CAMRA Urges the Government to Put Tied Tenants’ Views Front and Centre of Pubs Code Review

The Campaign for Real Ale has launched a survey for tied tenants to give frank feedback to the Government.

CAMRA is calling on tied tenants in England and Wales to share their views on the Pubs Code and how it is working via a simple and easily accessible online survey. The survey has the option of responding anonymously and is available here. 

The consumer group, which played an instrumental role in bringing forward the introduction of the Pubs Code for England and Wales, is keen to ensure tied tenants’ views are front and centre in the second statutory review of the legislation.

The Pubs Code is a fundamental part of the key legislation that is meant to regulate and balance the relationship between tied tenants and their pub companies. It was brought in after the self-regulation regimes put in place by pub owning businesses was found by Parliament to have fundamentally failed.

A review of how it is working in practice has been launched by the Department for Business, Energy and Industrial Strategy and will cover the period April 2019 – March 2022.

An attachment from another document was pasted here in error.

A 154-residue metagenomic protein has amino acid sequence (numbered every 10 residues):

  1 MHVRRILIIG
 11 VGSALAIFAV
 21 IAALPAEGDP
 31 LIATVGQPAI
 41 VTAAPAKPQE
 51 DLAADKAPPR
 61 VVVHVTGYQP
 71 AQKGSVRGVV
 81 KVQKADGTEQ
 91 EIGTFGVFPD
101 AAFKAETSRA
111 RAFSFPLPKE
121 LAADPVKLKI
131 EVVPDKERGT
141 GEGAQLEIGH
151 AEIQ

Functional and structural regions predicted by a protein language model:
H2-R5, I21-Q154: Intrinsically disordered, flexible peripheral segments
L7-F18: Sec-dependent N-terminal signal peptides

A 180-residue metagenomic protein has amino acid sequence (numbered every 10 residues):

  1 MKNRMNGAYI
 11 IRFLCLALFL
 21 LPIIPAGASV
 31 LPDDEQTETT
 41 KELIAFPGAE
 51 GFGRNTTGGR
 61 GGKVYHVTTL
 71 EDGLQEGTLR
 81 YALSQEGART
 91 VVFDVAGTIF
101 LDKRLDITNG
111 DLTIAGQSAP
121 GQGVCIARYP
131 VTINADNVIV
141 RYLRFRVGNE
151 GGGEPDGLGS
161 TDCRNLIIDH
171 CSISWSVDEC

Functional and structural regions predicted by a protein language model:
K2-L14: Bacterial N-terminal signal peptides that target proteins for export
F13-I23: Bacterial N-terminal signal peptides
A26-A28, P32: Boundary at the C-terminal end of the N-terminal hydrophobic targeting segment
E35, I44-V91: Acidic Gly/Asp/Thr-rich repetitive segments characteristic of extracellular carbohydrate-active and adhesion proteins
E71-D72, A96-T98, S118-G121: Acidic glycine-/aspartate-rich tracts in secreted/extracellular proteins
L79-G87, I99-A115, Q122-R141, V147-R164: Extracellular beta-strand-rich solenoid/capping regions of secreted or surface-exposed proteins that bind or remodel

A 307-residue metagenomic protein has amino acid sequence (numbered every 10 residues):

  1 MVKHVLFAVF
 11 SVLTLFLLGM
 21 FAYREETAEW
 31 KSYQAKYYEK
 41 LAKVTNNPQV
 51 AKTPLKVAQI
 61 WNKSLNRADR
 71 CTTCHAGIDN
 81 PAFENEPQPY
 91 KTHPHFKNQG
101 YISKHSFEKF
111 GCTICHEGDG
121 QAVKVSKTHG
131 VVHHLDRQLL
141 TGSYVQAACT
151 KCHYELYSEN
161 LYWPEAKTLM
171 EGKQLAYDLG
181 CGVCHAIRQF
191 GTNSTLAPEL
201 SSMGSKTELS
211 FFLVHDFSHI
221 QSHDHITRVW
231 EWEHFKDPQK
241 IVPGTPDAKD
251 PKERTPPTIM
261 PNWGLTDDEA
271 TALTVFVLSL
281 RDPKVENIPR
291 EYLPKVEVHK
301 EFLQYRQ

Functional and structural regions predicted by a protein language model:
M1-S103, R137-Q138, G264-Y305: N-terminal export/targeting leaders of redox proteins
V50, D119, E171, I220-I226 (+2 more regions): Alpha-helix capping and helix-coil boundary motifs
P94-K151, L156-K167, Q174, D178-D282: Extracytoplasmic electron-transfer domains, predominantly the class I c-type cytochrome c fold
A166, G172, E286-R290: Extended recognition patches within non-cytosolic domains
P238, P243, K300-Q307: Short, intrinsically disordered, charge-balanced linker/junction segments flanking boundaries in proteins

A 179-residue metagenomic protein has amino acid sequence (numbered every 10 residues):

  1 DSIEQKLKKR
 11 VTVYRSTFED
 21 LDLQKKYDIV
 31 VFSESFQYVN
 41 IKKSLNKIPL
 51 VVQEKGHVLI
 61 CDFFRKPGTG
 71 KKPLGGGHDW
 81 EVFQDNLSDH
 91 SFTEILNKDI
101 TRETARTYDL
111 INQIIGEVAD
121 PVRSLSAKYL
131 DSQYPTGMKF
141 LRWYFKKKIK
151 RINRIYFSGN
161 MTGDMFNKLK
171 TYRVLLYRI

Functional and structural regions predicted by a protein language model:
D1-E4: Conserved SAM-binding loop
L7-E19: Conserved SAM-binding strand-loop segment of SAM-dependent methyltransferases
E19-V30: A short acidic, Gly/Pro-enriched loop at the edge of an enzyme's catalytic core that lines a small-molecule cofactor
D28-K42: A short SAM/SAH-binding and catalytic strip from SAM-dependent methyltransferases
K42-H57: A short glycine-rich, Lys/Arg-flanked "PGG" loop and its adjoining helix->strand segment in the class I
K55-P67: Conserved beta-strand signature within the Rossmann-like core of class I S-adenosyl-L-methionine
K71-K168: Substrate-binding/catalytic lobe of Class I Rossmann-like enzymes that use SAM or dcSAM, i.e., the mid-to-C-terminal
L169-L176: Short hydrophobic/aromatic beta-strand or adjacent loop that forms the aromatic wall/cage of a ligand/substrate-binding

CAMRA Chairman Nik Antona said:
“The introduction of the Pubs Code was the culmination of years of campaigning by tied tenants, however, it’s not delivering as it was intended. It’s vital that tied tenants take part in the Pubs Code Review and are able to be honest and open about where the Code is working, and more importantly where it isn’t.

“Every time legislation concerning pub companies is proposed or reviewed, we see the inevitable slew of press releases and reports extolling the virtues of the tied model. While pub companies certainly offer services for tenants, it is vital that tied tenants are given the opportunity to share views independently of their pub companies, and with the option to remain anonymous if they wish – which our survey allows.

“We will be submitting the survey results to the Department for Energy, Business and Industrial Strategy, alongside our formal submission which will raise issues such as inflated dilapidations bills, guest beer rights, and the necessary expansion of the remit of the Code to include more tied tenants and types of operating agreements.”